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EnzymesForPets

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  • in reply to: Prebiotics, Probiotics, and Enzymes, oh my! #26367 Report Abuse
    EnzymesForPets
    Participant

    The amount of enzymes you are giving between food and supplements will not harm your dog. Enzymes are just proteins- if they don’t have anything to act upon, they themselves will just get broken up into amino acids. Even at very high doses, there should not be any “overdose” effects from the enzymes. 🙂

    in reply to: Digestive enzymes #26366 Report Abuse
    EnzymesForPets
    Participant

    Lipase and Amylase are enzymes. The blood work showed readings for the levels of these enzymes? In the case of your dog having elevated lipase and amylase (his natural ones would be made by his pancreas), how would adding more digestive enzymes help him to have less digestive enzymes? (sorry for my wording… trying not to confuse myself 😉 )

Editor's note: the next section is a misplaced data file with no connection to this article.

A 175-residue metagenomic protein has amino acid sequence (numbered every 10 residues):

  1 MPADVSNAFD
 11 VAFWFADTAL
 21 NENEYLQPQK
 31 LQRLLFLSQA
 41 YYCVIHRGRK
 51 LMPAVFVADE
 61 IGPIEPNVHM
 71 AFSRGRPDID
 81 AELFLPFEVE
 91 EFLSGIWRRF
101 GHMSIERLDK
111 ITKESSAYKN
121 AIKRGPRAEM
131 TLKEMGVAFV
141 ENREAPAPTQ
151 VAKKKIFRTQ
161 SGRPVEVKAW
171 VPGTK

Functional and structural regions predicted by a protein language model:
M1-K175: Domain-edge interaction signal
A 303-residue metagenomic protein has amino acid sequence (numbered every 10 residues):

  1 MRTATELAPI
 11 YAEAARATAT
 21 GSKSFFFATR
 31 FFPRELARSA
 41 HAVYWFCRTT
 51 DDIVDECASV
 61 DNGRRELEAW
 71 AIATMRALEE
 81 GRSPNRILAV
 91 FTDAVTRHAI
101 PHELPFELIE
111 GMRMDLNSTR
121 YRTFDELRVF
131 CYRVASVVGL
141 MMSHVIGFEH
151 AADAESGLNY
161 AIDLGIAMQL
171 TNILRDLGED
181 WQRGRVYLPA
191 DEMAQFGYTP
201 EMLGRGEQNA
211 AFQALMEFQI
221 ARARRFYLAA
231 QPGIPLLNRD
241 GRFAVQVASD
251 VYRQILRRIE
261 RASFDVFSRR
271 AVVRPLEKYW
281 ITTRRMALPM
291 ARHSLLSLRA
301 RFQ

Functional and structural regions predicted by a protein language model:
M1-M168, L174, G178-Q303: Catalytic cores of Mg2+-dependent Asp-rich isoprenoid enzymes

in reply to: Plant or animal digestive enzymes #26365 Report Abuse
    EnzymesForPets
    Participant

    You are correct, animal-derived enzymes are generally active in a much narrower pH range, so they will only work in the environment with that pH. Additionally, they can become denatured and not work at all if they are in an environment which varies too much from that pH. Microbial and plant-derived enzymes tend to work under a wider range of conditions. This is why they are usually the preferred choice for digestive supplements. Especially when a supplement includes a range of enzymes, they can be active throughout the pH changes of the digestive tract. The stomach has a very low pH, but the pH in the small intestine is much higher. Many animal-derived enzymes may be active in one or the other, but will not work in both (and may get denatured in the acidity of the stomach, therefore never even being active in the small intestine).

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